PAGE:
“Just too busy putting on your fucking makeup while you’re driving? Why don’t you step out of the vehicle?”
She still only saw the light from the flashlight waving back and forth. The man behind it was lost in darkness.
“Officer, maybe if you could just give me the ticket—”
“I’m sure you would like that wouldn’t you? Drive wherever you want, as fast as you want. Shit all over this fine county of mine? Why don’t you step out of the car like I fucking told you?”
“Don’t get out,” Sara hissed at her. Apparently she had just clued in to the severity of their situation.
“What am I supposed to do?” Samantha asked.
“Just drive off. You can outrun that shit-heap he’s driving. Get us to a real police station and we can deal with everything then.”
Samantha looked up at the flashlight, and now saw a hand with clubbed fingers snaking out for the door handle.
“Little missy, whatever you’re chewing on there, up in your head, I’d advise you to put it out of your mind.”
Something inside of her snapped, and her hand scrambled for the keys. The man was through the window in an instant, grabbing at her as she put the car into gear and accelerated away. His hands wrapped around her throat, even as the speedometer crept up towards fifty miles an hour. Sara screamed as she beat at the hands, having no effect.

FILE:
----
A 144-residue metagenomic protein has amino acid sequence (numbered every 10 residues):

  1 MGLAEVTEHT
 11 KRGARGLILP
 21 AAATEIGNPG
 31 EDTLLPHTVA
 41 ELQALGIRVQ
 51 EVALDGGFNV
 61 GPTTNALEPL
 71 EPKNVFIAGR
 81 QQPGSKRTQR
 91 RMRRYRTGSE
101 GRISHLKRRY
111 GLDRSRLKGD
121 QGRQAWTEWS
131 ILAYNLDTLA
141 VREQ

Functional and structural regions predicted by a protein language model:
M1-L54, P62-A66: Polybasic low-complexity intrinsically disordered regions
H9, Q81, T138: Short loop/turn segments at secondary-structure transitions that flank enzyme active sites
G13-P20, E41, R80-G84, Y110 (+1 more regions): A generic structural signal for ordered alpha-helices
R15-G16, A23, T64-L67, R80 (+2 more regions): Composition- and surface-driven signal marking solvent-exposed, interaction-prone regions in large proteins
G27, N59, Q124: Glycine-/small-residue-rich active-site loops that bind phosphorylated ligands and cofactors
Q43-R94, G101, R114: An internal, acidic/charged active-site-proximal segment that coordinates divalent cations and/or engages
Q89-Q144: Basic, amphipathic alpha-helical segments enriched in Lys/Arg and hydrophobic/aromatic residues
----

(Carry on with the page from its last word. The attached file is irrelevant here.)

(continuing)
Samantha jerked the wheel, first to the right, and then after a few moments to the left, and back to the right again. The arms wrapped around her did not loosen. She could feel his breath on her cheek, boiling hot and smelling of something rotten. For the briefest moment, she started to feel herself being lifted up out of her seat and pulled towards the window.
The car hit a rut in the road and bounced into the air, causing the cop to lose his grip. They drove off, leaving him behind on the road in a cloud of dust. They were approaching the bend in the road when she saw the flashes reflected in the mirror along with the popping sounds of—
Gun. He’s firing his—oh my God—
The windows exploded around them in perfect sequence. Samantha swerved, as the storm of shattered glass was suddenly joined by a burst of fine, red mist. Sara slumped against her window, a large part of the back of her head now missing. Samantha swerved again, and this time, the tires caught the edge of the shoulder and pulled the car with it, first sliding and then rolling down into the ditch.
She had no idea how long it was before she came to. The car was upside down, engine revving uselessly. Samantha hung limply from the seat belt, arms swaying from side to side.
She heard footsteps approaching the car.
She screamed, and grabbed at the belt, trying to get the mechanism to release. She finally succeeded, falling to the ground and crawling backwards, out through the window. As she sat up and the flashlight came to bear on her, it took her a moment to place the sound of a round being chambered. The man’s voice, somehow harmonic in its rage, called out to her with false sincerity.
“You folks need some help?”
To see more short fiction like this, take a look at Chad’s collections, A Shade For Every Season and Two Bells At Dawn.